Suggestions: 1.) Fried baby squid rings, garlic mayo + spicy marinara dips or the Sautéed Spicy Italian Sausage are great for starters. 2.) The Fresh In-House Ravioli is stuffed with lobster, lemon, béchamel and crowned with lobster cream sauce. 3.) The savory Veal Milanese Butterflied Breaded Veal Chop could feed a football team.
Taking a boat ride around Miami’s gorgeous waterfront is a good reason to head down to the Bayside Marketplace off Biscayne Blvd and Fourth Street in downtown Miami. The market is a tourist haunt with restaurants, cafes, stores and live music. The biggest attraction here is the Thriller Speedboat, a green 55-foot power catamaran that skims along the water at speeds up to 50mph. This 45-minute offshore adventure recalls chase scenes from TV’s Miami Vice. You pass Port of Miami, the Venetian Islands, Fisher Island, Star Island, “Millionaires Row” (where celebrities live in waterside mansions) and then you take a heart-pounding jaunt out into the Atlantic Ocean paralleling Miami Beach.
Hints: 1.) Sit in the front and you will get splashed occasionally. Sit in the back and you’ll get drenched. 2.) Hold on. It isn’t exactly a roller coaster ride, but the U-turns, jetting across waves and sudden starts will get your adrenaline pumping. 3.) Passing mansions owned by Ricky Martin, Carmen Elektra and Jennifer Lopez is an interesting experience but the most memorable stargazing is seeing Lenny Kravitz’s home on Palm Island and Al Capone’s old house.
Restaurants come and go in Miami Beach, sometimes as often as the vacationers. However, there is a staple in South Beach that you can always depend on for an excellent meal, high-quality-service and a friendly atmosphere, and that’s Red, The Steakhouse. This is the kind of place where you bring family and friends to share a great dinner as you interact with the affable staff and enjoy the most welcoming atmosphere in a deluxe steakhouse that you will ever encounter. As you dine on steak, fries and the highest quality desserts, a warm feeling shrouds you. It’s like you’ve come home.
Suggestions: 1.) Begin with the Charcuterie Plate (Bresaola, Lamb Prosciutto, Wild Boar Salami, Duck Prosciutto, House Made Pastrami, Cornichons, Giardiniera, Whole Grain Mustard & Brioche). 2.) The main course can be a light-as-a-feather, moist and tender order of Filet Mignon with sides (Brussel Sprouts with Pancetta, Four Cheese Macaroni & Cheese, Truffled Whipped Potatoes). 3.) Innovative Chef Peter Vauthy has created a devilishly sweet dessert that looks like a big ice cream cone; it’s actually a donut filled with Nutella and vanilla bean ice cream on a bed of chocolate cake crumbles with homemade raspberry jam. Yum.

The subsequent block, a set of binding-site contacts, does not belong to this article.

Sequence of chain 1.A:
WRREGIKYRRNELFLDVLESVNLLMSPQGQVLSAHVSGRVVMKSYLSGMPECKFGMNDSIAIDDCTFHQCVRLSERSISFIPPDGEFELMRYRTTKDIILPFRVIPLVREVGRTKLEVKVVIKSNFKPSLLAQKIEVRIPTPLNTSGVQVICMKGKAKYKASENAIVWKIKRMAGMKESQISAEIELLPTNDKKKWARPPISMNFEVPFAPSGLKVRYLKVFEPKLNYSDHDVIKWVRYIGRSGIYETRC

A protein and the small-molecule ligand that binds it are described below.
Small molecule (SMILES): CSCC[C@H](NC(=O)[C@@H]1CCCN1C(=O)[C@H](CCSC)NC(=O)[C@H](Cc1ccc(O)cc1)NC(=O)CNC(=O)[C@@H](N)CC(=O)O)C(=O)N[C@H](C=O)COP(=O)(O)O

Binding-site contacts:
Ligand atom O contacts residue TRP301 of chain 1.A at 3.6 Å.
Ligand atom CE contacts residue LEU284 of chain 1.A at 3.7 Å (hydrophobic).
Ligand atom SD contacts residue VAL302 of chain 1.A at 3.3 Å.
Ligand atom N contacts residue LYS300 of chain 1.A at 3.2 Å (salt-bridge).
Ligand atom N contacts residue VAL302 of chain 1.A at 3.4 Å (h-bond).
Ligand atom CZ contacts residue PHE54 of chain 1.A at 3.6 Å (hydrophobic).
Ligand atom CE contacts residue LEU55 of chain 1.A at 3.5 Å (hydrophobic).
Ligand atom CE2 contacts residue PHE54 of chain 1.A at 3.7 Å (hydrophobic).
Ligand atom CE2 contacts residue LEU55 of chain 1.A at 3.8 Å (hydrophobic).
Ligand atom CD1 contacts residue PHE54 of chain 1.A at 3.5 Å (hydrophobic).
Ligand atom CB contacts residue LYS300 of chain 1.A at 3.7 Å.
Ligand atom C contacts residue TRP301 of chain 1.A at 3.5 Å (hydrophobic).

Encountering the lively crowds in South Beach is not everyone’s idea of a great vacation. If you’re looking for an alternative from high-priced hotels and throngs of people, opt to stay in Mid Miami Beach, which is more residential and often cheaper. Oceanside Hotel sits on the edge of 63rdStreet, between two busy streets, Collins Avenue and Indian Creek Drive. Parking is sparse, so the hotel is more ideal for travelers who like to Uber. The historic neon signs on the outside say Vernont and Monticello, but this white-walled boutique hotel is the Oceanside. The carefully art-directed lobby looks like a movie set, the rooms spread across three buildings. The hotel’s accommodations range from rooms with queen-sized beds to suites with bedrooms, kitchens and washer/dryers. Prices can start as low as $45 for a room and $103 for suites, depending on the season. The eclectic clientele has a friendly Bohemian sensibility that’s attractively informal. Don’t be surprised if guests say hello to you.
Suggestions: 1.) Don’t skip breakfast or lunch at the hotel’s The Tavern at Oceanside restaurant. The pancakes are as fluffy and light as the scrambled eggs. Lunch can include local seafood. 2.) The Happy Hour, between 7pm and 8pm, offers FREE drinks!!!! 3.) Allison Park, off 65th St. and Collins Avenue, features sea turtle sculptures, a green space and a quiet beachfront with lifeguards and showers. Put a towel down right on the sand, it’s more comfortable than a Tempur-Pedic. Settle in, decompress and the comforting sounds of the calming ocean waves will put you in a state of bliss.
Art Basel is a huge calling card for travelers, but the days leading up to it and after in Miami are just as exciting.